As I've said over and over again, and will always say: homeschooling our children is nothing more than raising them up to be disciples of the Lord Jesus Christ!
And many wonder, what does that mean practically? Our children have to live in a world where they can provide for themselves and their families. Will knowing Jesus as Savior and Lord and walking in his teachings really give them the tools they need to do that?
And the answer is a resounding yes!
To be a disciple of Jesus, is to be a life-long learner of His Word and world, and a joyful lover of one's neighbor.
Contrary to what can be often understood as the nature of Jesus' teachings, loving God and loving your neighbor (Mt. 22:36-40) is not some kind of feel-good teaching that exists in a vacuum of moral philosophy. Rather, it has very tremendous practical implications!
What does it mean to love our neighbor, and what does that look like?
Obviously we have the very crucial aspect of the Good Samaritan (Lk. 10:25-37). But that's not the only example we're given in Scripture.
For starters, the command, "You shall not steal" (Ex. 20:15), implies that you shall work to provide for yourself and your family. Paul picks this up in his exhortation in Ephesians: "Let the thief no longer steal, but rather let him labor, doing honest work with his own hands, so that he may have something to share with anyone in need." (Eph. 4:28)
Likewise, Paul wrote to the Thessalonians: "But we urge you, brothers...to work with your hands, as we instructed you, so that you may walk properly before outsiders and be dependent on no one." (1 Thess. 4:10, 11)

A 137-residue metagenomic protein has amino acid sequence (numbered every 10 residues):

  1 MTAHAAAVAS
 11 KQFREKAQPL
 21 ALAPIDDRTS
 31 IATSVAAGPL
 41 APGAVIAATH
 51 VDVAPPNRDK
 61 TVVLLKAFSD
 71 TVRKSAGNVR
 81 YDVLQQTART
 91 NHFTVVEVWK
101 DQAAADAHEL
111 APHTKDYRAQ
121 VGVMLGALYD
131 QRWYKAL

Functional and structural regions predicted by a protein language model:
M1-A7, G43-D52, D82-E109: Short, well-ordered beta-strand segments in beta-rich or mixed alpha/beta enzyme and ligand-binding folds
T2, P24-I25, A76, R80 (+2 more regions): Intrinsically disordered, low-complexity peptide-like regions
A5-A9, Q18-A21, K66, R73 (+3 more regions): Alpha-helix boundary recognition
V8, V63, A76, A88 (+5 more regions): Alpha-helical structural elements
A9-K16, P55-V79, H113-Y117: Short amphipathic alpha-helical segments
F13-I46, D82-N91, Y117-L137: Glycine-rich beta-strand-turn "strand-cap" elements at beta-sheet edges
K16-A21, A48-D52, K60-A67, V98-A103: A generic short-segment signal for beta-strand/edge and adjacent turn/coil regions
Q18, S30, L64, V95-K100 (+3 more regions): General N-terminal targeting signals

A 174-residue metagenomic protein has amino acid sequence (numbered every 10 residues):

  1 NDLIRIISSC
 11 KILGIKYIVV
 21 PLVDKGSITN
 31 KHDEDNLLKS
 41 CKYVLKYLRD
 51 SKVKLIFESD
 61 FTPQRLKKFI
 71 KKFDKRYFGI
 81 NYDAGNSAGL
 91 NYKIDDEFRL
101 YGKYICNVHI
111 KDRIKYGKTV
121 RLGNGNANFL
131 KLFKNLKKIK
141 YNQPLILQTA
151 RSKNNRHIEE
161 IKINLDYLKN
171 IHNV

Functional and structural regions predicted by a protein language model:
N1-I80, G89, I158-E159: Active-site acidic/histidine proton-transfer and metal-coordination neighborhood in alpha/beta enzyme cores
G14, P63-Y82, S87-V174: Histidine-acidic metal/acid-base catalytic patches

Being able to share with those in need and not being a burden to others are both great ways of loving your neighbor. And that requires work (Prv. 6:6-8). And productive and effective work requires knowledge (Prv. 18:15).
Thus part of our discipleship for our children is to teach them to acquire knowledge as a means of loving their neighbor.
But what about loving God with all our heart, soul, mind, and strength? What does that mean, and what does it look like?
To begin with, God created man in His image, as a sub-ruler over His creation. That is why he gave us the mandate to subdue the earth and have dominion over the created order (Gen. 1:26, 28, Ps. 8:6).
This necessitates a working understanding of God's creation - and with that an understanding of how this creation relates to God as its Creator (Col. 1:16, 17, Heb. 1:3). Having dominion of this created order certainly entails understanding the basics of language, math, science, sound reasoning, history, civil order, social ethics, and a host of other strands of knowledge.
Thus part of our discipleship for our children is to help them grow in their thought life as a way of expressing their love for God by having dominion over his creation.
So, yes, let us embark in a new school year - ensuring our children are learning things that will teach them and equip them to have dominion over God's created order - as He commanded us - and then use that knowledge to love and serve our neighbor.